Thanks for following along, I had a lot of fun working on this project and can’t wait for you to share your Rust and Patina projects with us next time you’re in.


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Bar Stool Revival: SALTWASH™

Bar Stool Revival: SALTWASH™

Bar Stool Revival: SALTWASH™

It’s time for another Bar Stool Revival (12 Stools, 12 Unique Finishes and 12 Step by Step Tutorials for you to follow along with). So far you many have seen Vintage Rose Garden and Rust & Stenciled Patina on our blog or at The PAINT BAR. Today I’m going to walk you through the steps I took to create this weathered SALTWASH™ bar stool so you too can create your own layered sun and salt air soaked look! Let’s get started…

Here’s what I used….

  1. Black Bar Stool
  2. SALTWASH™ 10oz Tin
  3. Aubusson Blue Chalk Paint™ 4oz
  4. Antionette Chalk Paint™ 4oz
  5. Duck Egg Chalk Paint™ 4oz
  6. 2″ Chip Brush
  7. Round Annie Sloan Paint Brush, Small
  8. Sanding Block, Medium to Coarse Grit
  9. Palm Sander (optional)
  10. Gloss Topcoat, General Finishes
  11. Topcoat Brush
  12. 2 Mixing Containers
  13. Plastic Spoons or Stir Sticks

Step 1: Mixing SALTWASH™ into Paint

I started by pouring my 4oz pot of Aubusson Blue Chalk Paint™ into a mixing container. Then gradually added some SALTWASH™ powder into my paint and stirred with a plastic spoon until it got to the consistency of thick cake icing. I also mixed up some Antoinette (a pale pink colour)  the same way because I wanted two colours in my basecoat. SALTWASH™ is a really unique product that is fun to work with. There are lots of plasters or products you can add to your paint to thicken it but I like SALTWASH™  because it has no colour which means your paint colour will remain the same! How cool is that? A lot of plasters are white which means when you add them to your paint the colour  lightens as it mixes with white. Also, SALTWASH™ be added to any kind of paint so the possibilities are endless! I picked Chalk Paint™ by Annie Sloan because it’s the best for furniture, no sanding, no priming required even on the stained and sealed surface of my stool!


Step 2: Apply SALTWASH™ Paint Mixture

With my 2″ chip brush I applied the Aubusson Blue mix to the entire stool. When I applied the mix I used a pouncing motion to glob the paint on creating tall peaks and ridges. The chip brush is good for this technique because it has uneven bristle ends so helps to add to the texture. I love this process because you can be a little messy and carefree, there’s no pressure to get a perfect smooth coat of paint! Once the stool was completely painted I left it to sit until it was halfway dry, about 20 minutes. At this point you take the chip brush and gently smooth out some of the high peaks you’ve created with a gentle back and forth or side to side motion. I had to be careful not to completely smooth them out but just to soften some of the tall ridges. Then I let this sit until it was completely dry. Because I wanted two colours in my base layer I added a little of my Antionette here and there using the same “goblike” technique as before.  When the pink was halfway dry and once again gently brushed it to soften some of the texture. You can see in the photos below both my blue and pink colours applied. Let sit for an hour or more to dry before moving to the next step.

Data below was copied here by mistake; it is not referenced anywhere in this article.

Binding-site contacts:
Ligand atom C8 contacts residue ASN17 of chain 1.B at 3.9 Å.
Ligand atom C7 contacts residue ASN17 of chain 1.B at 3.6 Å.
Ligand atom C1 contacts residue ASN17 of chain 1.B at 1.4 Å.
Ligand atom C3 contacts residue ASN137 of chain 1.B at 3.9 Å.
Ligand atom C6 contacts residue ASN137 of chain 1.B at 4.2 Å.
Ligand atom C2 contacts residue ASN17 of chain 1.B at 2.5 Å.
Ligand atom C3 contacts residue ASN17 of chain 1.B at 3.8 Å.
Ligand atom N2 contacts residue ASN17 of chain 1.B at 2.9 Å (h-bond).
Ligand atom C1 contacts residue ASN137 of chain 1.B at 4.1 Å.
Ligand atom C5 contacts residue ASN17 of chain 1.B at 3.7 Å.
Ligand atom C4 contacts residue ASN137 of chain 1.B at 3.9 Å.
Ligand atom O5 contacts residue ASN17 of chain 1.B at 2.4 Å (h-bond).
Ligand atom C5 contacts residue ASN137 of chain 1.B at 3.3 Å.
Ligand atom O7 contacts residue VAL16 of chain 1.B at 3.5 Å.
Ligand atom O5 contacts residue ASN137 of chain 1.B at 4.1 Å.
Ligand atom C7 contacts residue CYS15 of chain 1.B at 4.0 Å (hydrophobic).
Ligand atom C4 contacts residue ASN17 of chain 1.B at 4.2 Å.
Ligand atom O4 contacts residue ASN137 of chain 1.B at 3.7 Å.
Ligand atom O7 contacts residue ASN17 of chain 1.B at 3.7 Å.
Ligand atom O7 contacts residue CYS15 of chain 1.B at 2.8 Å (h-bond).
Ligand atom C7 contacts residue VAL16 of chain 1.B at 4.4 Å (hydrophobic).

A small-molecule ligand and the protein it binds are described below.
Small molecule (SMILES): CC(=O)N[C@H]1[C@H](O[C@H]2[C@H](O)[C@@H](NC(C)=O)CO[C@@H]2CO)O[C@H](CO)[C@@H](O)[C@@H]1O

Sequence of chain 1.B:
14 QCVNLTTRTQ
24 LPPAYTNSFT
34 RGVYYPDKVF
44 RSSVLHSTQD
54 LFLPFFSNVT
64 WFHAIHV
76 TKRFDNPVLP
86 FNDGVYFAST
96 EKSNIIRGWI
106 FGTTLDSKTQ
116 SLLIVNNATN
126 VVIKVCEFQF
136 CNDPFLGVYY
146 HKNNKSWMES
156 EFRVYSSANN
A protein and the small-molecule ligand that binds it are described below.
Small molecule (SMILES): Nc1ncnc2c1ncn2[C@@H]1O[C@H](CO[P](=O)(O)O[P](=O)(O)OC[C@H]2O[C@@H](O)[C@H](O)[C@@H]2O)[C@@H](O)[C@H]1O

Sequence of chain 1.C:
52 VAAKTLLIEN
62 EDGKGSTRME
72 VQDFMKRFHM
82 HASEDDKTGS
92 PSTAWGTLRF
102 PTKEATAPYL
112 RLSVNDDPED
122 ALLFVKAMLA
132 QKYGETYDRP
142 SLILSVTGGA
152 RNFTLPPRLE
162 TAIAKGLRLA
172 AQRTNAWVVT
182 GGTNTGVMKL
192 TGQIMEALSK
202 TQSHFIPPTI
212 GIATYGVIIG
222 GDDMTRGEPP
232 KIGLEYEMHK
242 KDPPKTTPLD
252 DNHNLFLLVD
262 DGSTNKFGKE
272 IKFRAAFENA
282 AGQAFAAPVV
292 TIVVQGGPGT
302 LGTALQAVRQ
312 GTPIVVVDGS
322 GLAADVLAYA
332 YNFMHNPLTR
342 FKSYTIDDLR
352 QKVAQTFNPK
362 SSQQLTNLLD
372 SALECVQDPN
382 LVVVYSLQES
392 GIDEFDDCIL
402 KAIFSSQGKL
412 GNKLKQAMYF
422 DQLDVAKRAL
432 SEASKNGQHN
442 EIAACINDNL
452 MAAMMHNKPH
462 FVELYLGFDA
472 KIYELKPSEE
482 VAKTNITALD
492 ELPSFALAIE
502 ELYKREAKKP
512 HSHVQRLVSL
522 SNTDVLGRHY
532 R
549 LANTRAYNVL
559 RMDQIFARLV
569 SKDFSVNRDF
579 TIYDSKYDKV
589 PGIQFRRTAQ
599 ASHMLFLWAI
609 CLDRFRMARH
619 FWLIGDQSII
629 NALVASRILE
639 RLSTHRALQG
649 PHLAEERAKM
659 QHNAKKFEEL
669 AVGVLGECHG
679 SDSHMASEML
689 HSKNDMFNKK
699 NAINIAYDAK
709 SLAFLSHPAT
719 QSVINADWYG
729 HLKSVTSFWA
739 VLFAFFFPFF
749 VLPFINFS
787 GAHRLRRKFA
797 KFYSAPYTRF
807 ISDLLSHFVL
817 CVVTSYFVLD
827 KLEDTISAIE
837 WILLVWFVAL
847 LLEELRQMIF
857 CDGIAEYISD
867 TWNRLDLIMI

After my base layer was dry I noticed a few high peaks that were left behind, I just gently sanded them before moving to my top coat of paint. You could choose to leave as much texture as you like.


Step 3: Top Coat of Paint

Now it was time to paint my top colour, for this I picked Duck Egg Chalk Paint™ and used my small round Annie Sloan paint brush. I liked the beachy look of Duck Egg with my other colours. I absolutely love using my Annie Sloan Round brush because it holds onto a lot of paint and the round end helps when you need to scrub paint into texture just like this project. I applied one coat of the Duck Egg paint to the entire stool. If you’ve painted something before you know how hard it is to get a “perfect” finish, this project was the exact opposite of perfect smooth finish and so much fun. I love this relaxed, carefree painting style.

After the stool was completely coated in Duck Egg I had to let it dry. Because the weekend was coming up this stool actually sat for a few days before I got to the next step of distressing.

Step 4: Distress

To reveal some of the awesome texture that I created with my SALTWASH™ mixes I needed to distress my piece. To distress means to sand away the paint in some areas to give a worn and weathered look. Without the SALTWASH™ layer beneath the paint would be smooth and you wouldn’t see a lot of texture, mostly the edges and detailed areas would sand. Here’s an example of a light green distressed paint finish, no SALTWASH™. It’s a fantastic effect on it’s own but a completely different style than SALTWASH™. With the added texture that SALTWASH™ gives you can really create a beachy, weathered, old chippy looking finish! And here’s a close up of a SALTWASH™ finish for comparison. See the difference?